Domestic violence laws fail to increase convictions

Click to follow

Labour's flagship reforms to protect women from domestic violence have failed to increase criminal convictions, a government study has found.

Tough laws unveiled in 2003 were hailed by ministers as the "biggest overhaul of legislation on domestic violence in 30 years".

But the Government's own early evaluation of its success has concluded that the impact of the Domestic Violence, Crime and Victims Act (DVCV) 2004 is "limited" and may have even deterred some women from pursuing their complaints through the criminal justice system.

Under the new legislation, the police were given the power to make common assault (where the victim only fears violence) an arrestable offence and the courts were given the power to jail defendants for five years for breaching a non-molestation order.

But in Croydon and South Tyneside, the two areas studied by the researchers, convictions for domestic violence have actually fallen to a three-year low. Last year in South Tyneside, there were 247 reports of domestic violence of which only eight ended in a conviction. In Croydon, where the Government has set up a specialist domestic violence court, only seven of the 378 allegations made last year had resulted in a conviction by the time the researchers had compiled their report.

Of equal concern was the marked fall across the country in the number of requests for molestation orders after the five-year prison sentence was introduced last year. The report, commissioned by the Ministry of Justice, said: "There was a reduction in the number of applications and orders following July 2007 when the new measure was implemented but this reduction was more pronounced for orders than it was for applications. The decreases are larger than in previous years.

"It must also be remembered that the DVCV Act actually extended the availability of non-molestation and occupation orders and hence we would expect to see an increase in orders granted and not a decrease overall."

The picture was similar when the researchers looked at domestic violence victims who did not live with their partner but now benefited from the power. Lawyers, refuge centre workers and others told the authors they thought one reason for the fall in the orders was the potentially draconian five-year prison sentence for breaching an order.

The report, which conceded it would take longer for the measures to become better known, concluded: "Those engaged with the court process felt there had been a reduction in applications for non-molestation orders and orders granted since July 2007 either due to both a reduction in the availability of legal aid and the criminalisation of breaches, or because victims were concerned about potential imprisonment that follows a breach."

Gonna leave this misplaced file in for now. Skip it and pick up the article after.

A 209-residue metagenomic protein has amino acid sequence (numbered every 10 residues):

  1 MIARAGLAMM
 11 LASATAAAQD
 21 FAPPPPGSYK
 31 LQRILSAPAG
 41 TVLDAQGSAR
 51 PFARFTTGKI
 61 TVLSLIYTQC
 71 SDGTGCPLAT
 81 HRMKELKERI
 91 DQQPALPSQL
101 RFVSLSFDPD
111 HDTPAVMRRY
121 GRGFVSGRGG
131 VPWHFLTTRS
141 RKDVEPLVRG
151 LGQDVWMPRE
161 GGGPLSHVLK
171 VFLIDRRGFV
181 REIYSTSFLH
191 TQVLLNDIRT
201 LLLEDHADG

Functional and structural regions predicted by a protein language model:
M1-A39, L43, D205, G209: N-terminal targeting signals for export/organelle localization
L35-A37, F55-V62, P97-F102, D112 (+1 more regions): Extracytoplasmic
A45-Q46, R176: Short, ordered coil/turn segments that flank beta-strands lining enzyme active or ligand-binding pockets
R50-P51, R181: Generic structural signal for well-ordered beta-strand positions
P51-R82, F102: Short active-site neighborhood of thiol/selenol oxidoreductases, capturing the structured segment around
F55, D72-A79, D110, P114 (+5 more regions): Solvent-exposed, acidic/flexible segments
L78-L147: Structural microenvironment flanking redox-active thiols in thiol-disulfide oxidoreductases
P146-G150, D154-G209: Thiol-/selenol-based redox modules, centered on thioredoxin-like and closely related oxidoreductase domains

The area of greatest success was in relation to common assault being made an arrestable offence. Here there were "tentative" signs that this power of arrest was being put to greater use in domestic violence cases. Women's groups said the report was a warning to the Government not to rely on new criminal punishments alone to tackle domestic violence. Heather Harvey, campaign manager of Amnesty International UK's Stop Violence Against Women, said: "Although the Government has made some important and effective strides in tackling domestic violence, it is undermining its own efforts because the measures are isolated and unsupported, as this study suggests ... However strong one initiative may be, it will have a limited impact if it's not inextricably linked across all areas of policy, and so women at risk of violence will continue to fall through the gaps."

Bridget Prentice, the Justice minister, said the Government had made great progress in tackling domestic violence. Speaking after the report was published, she said: "Government figures show the number of domestic violence cases being reported has increased. The success rate on prosecuting domestic violence continues to improve.

"In 2007, both family and criminal jurisdictions of court helped 22,975 more victims than we did in 2004. This is a significant improvement against the background of an increasing volume of prosecutions. This is a testament to the growing confidence victims have that they will be listened to and their reports effectively investigated coupled with the specialist and practical support victims receive."

But Nicola Sharp, policy director of Refuge, said: "Because the police and the CPS have targets to meet, what we also find is that when arrests are made, perpetrators are only charged if the CPS considers it a case that is likely to be successfully prosecuted and this leads to offences often being downgraded or dropped altogether."

'My husband threw me on the floor and raped me' - Joanna Tidings, victim

One night Joanna Tidings was soaking in the bath when her husband, David, came back unexpectedly. He walked into the bathroom, smiling. He had been moody recently, but she thought he was pleased to see her. Instead, he dragged her out of the bath by her hair, banged her face on the sink, threw her on the floor and raped her.

At university, David had seemed so charming and sexy. Only once, before they got engaged, had he slapped her.

But after Joanna and David got married, all her friends gradually disappeared. The day after she was raped, Joanna went to the police.

Eventually she decided not to press charges. However, she kept wondering whether she could have done anything differently to stop the attack, and she also felt betrayed.

Plagued by these feelings, she went to her local rape crisis centre where she is being helped to deal with her abusive relationship.

The names in this article have been changed